Manifest Destiny

James K. Polk’s first State of the Union Address, on 2 December 1845, promoted the concept that the US should encompass all of North America.

American Progress, George A. Crofutt, c.1873. National Library of Congress

James Polk was the first president to vocalise the concept that the US should stretch ‘from sea to shining sea’.

This concept of Manifest Destiny was not Polk’s own. The first use of the term has been credited to newspaper editor John O’Sullivan. It was embraced by the Democrats, who saw white Anglo-Saxon America as a civilising Christian influence with a rightful claim to the whole continent, regardless of the long histories of the native peoples or European powers they found there.

Under Polk, Manifest Destiny was put into action with the annexation of the nominally independent Texas and the ceding from Mexico of parts of nine states. Having announced this huge increase in the size of the US, which he rather bewilderingly referred to as a ‘bloodless achievement’, his address went on to assert ‘our title to the whole Oregon Territory’, which was followed by a claim that ‘The civilized world will see in these proceedings a spirit of liberal concession on the part of the United States.’ This might have left the British a little baffled, but the aggressive stance did lead to them backing down and signing the Oregon Treaty the following year, dividing the whole territory along the 49th Parallel.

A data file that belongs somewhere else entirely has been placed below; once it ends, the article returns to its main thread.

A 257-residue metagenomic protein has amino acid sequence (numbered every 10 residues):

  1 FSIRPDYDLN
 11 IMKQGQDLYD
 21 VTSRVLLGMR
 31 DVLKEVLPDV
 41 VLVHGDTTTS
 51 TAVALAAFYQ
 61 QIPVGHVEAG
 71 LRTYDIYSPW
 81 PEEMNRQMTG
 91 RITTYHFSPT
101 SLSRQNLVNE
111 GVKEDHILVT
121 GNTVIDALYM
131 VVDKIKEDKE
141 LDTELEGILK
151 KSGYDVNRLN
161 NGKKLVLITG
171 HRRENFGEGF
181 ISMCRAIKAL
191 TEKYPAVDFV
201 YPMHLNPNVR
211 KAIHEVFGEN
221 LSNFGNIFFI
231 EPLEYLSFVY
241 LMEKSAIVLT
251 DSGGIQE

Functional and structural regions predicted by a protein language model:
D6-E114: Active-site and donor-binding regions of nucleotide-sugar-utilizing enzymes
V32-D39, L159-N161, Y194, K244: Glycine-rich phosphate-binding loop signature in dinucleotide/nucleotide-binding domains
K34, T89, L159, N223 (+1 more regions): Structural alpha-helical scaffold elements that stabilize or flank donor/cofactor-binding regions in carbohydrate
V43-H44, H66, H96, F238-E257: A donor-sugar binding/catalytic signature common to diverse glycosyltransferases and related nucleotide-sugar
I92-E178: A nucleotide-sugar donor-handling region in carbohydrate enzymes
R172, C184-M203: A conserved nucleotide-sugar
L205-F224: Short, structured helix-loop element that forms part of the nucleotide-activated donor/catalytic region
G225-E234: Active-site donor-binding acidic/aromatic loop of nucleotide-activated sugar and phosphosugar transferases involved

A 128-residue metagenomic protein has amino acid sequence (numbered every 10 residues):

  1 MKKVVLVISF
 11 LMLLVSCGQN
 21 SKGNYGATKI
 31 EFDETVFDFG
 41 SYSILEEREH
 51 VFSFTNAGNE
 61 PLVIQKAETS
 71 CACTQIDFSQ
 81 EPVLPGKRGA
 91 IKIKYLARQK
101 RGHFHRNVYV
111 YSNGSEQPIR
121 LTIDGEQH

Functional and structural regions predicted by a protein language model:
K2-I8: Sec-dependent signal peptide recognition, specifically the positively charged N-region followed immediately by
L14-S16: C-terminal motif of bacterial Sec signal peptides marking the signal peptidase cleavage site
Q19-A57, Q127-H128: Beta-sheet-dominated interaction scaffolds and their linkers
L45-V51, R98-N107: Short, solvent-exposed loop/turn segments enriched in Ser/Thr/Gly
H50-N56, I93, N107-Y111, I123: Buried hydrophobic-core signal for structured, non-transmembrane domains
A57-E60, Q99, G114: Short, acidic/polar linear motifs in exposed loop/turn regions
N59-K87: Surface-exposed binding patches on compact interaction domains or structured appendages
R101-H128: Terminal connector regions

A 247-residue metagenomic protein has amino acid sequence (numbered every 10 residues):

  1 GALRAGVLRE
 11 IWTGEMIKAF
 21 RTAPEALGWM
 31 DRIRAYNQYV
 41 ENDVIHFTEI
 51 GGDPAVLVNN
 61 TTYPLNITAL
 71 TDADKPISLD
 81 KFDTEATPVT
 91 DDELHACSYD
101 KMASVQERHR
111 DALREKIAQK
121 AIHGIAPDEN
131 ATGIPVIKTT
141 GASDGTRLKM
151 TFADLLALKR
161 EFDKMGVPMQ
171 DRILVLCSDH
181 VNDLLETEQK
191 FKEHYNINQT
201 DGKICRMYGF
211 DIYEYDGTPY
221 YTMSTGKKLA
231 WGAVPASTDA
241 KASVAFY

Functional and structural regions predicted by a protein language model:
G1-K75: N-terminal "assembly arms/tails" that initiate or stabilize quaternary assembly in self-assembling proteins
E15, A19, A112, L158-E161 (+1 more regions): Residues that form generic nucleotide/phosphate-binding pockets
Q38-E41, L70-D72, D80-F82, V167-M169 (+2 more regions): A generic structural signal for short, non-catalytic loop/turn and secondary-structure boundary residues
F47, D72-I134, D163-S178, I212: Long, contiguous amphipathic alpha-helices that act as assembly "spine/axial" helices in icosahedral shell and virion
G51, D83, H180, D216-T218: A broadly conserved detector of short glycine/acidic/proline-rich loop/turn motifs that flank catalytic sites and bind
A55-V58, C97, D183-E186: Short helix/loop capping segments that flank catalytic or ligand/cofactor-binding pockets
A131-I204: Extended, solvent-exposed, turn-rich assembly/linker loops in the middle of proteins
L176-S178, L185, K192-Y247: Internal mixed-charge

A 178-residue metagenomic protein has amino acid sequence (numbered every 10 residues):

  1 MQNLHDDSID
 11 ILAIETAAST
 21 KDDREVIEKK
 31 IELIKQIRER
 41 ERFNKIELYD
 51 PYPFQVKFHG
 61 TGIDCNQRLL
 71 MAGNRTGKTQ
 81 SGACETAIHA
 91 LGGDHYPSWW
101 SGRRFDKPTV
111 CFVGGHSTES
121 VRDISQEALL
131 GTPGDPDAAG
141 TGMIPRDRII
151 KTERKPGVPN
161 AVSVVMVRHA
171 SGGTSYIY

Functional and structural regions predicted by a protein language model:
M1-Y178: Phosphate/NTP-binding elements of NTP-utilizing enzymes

Polk ended with the battle cry of Manifest Destiny:

It is to the enterprise and perseverance of the hardy pioneers of the West, who penetrate the wilderness with their families, suffer the dangers, the privations, and hardships attending the settlement of a new country ... that we are in a great degree indebted for the rapid extension and aggrandizement of our country.

But as tensions rose between slave and non-slaving owning states over who should control these vast new lands, Polk’s nationalism was sowing some of the first seeds of the Civil War.